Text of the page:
My goal was to determine the trigger for them. I did my best to feed my body and mind with what I thought would be healing, nutritive, cleansing, calming and above all, nourishing. My choice was to work with what I was dealing with, not fight against the reality of it.
I healed dramatically quickly from Crohn’s disease. Within about a month, I was symptom-free. That was seven years ago, and I continue to heal every single day.
Why then, am I considering myself cured NOW?
Every seven to 10 years (some sources say up to 15 years), every cell of the body has been replaced. That means that right now, we are completely different bodies, from the cells up, than we were seven to 15 years ago.
I am a completely different body than I was seven years ago when I was diagnosed with the disease; 10 years ago when I first developed serious symptoms; and 15 years ago when I first began noticing imbalances in my body. There is no cell in my body that existed when I got sick. It is possible to cure the incurable.
How it works
Spontaneous remission could be one theory. But it doesn’t explain how, being 10 times more likely to have the disease, I would remain healthy.
Maintaining a healing lifestyle is the key to both slowing and in some cases reversing the progression of disease.
You have to maintain the balance necessary for optimal health. Had I healed, and then reverted to old habits and patterns that had allowed my genetic predisposition to express itself, it very well would have.
This is why so many of these ‘incurable’ diseases can be hard to heal and to maintain optimal health ongoing. It’s not a one-time thing, or single solution approach, and likely not anything that could ever be duplicated with double-blind studies in a lab setting. This is not popping a pill, or having a procedure and carrying on with boozey indulgent weekends, GMO-popcorn at the movies, letting sleep be a negotiable and carrying on in stressful dramatic relationships as if nothing has happened.
It’s easy to slip back into old habits and patterns. My commitment to not letting that happen, to learning everything I could, and now making it my career to share this knowledge in the hopes of helping others reduce or potentially alleviate their own suffering, remains my motivation to stay on track. Waking up happy, feeling good, is something I would never want to squander away.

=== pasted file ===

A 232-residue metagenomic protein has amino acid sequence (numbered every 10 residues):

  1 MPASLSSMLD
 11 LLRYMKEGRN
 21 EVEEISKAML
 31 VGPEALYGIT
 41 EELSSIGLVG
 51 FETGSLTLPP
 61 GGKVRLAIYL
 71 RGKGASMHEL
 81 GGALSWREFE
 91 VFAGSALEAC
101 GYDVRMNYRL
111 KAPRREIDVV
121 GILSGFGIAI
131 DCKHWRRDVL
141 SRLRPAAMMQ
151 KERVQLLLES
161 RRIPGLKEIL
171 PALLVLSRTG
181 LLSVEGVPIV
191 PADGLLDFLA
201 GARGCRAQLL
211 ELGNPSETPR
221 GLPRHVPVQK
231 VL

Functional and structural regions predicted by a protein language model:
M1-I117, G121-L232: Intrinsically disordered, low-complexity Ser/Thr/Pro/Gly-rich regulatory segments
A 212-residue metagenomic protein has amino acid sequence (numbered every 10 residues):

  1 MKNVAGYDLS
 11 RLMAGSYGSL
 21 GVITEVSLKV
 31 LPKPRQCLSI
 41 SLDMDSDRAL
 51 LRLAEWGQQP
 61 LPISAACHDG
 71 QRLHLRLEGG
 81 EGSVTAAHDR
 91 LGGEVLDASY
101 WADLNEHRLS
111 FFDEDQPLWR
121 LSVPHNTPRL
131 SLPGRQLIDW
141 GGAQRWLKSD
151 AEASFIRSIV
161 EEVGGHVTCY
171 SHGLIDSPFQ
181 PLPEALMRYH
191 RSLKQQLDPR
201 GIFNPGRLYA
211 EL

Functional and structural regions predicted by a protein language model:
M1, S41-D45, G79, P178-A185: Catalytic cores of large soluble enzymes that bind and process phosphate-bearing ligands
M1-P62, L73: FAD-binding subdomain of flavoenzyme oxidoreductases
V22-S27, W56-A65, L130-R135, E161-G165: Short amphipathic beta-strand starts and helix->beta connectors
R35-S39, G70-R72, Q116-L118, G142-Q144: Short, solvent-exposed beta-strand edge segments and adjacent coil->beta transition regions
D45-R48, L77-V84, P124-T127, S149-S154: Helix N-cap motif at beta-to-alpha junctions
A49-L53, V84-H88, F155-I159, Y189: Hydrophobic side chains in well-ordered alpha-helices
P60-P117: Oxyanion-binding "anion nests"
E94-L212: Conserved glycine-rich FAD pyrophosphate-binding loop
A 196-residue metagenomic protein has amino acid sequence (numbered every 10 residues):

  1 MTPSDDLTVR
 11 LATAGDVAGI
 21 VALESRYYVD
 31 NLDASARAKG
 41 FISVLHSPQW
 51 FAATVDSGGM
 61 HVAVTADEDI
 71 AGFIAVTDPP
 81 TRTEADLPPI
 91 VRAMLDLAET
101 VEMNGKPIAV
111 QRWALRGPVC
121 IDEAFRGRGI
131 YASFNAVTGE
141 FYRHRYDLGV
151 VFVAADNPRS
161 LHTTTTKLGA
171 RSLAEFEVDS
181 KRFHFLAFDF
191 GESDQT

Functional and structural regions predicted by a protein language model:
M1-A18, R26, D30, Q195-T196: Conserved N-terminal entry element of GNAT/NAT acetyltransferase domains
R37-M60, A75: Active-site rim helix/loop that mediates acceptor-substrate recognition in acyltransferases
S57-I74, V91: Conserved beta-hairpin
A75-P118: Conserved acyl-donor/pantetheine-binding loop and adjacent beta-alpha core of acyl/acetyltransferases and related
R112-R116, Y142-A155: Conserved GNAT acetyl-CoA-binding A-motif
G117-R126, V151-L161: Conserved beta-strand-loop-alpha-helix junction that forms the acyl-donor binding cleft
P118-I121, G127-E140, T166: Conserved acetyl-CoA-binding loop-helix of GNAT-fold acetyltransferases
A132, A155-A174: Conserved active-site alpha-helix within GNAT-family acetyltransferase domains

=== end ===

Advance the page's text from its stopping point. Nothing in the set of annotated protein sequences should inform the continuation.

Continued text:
Living in every moment
Genetic markers for disease are not a life sentence; they are just as a genetic predisposition to live a vibrant healthy life until you’re 120 because your grandfather did is also not a given. How we live every single day, knowing that every choice counts, is ultimately what will have the greatest effect on our health today.
My book UnDiet opens with this quote:
A wise man should consider that health is the greatest of human blessings and learn how by his own thought to derive benefit from his illnesses.
A long life free of disease is not a certainty with the amount of chemicals and radiation in our environment.
I do know that should dis-ease come into our lives, we can choose to give in and give up; or we let it be our messenger – a call to wake up and explore what is in our capacity, without fear or excuse, to make some moves and find that balance once again.
Healing is different from curing in that healing may not mean you go back to the level of health you were before, or even have your desired outcome. Healing is about working with the mind, body and spirit to support what is needed in order to achieve a state of balance. When we are able to tune in and find these states of balance, whether that be through a combination of eating right, moving right, detoxing, resting, cleansing our thoughts and emotions, taking the right therapeutics and medicines when we need to, we begin to heal.
I wouldn’t trade my wake-up call for anything.
Seven years later, I am blessed to have the honour of doing the work I do, which is to offer you options and opportunities to learn, and heal, and hopefully spark that fire in you that invites you to question convention, and find your own path, no matter what that looks like, feeling confident and supported.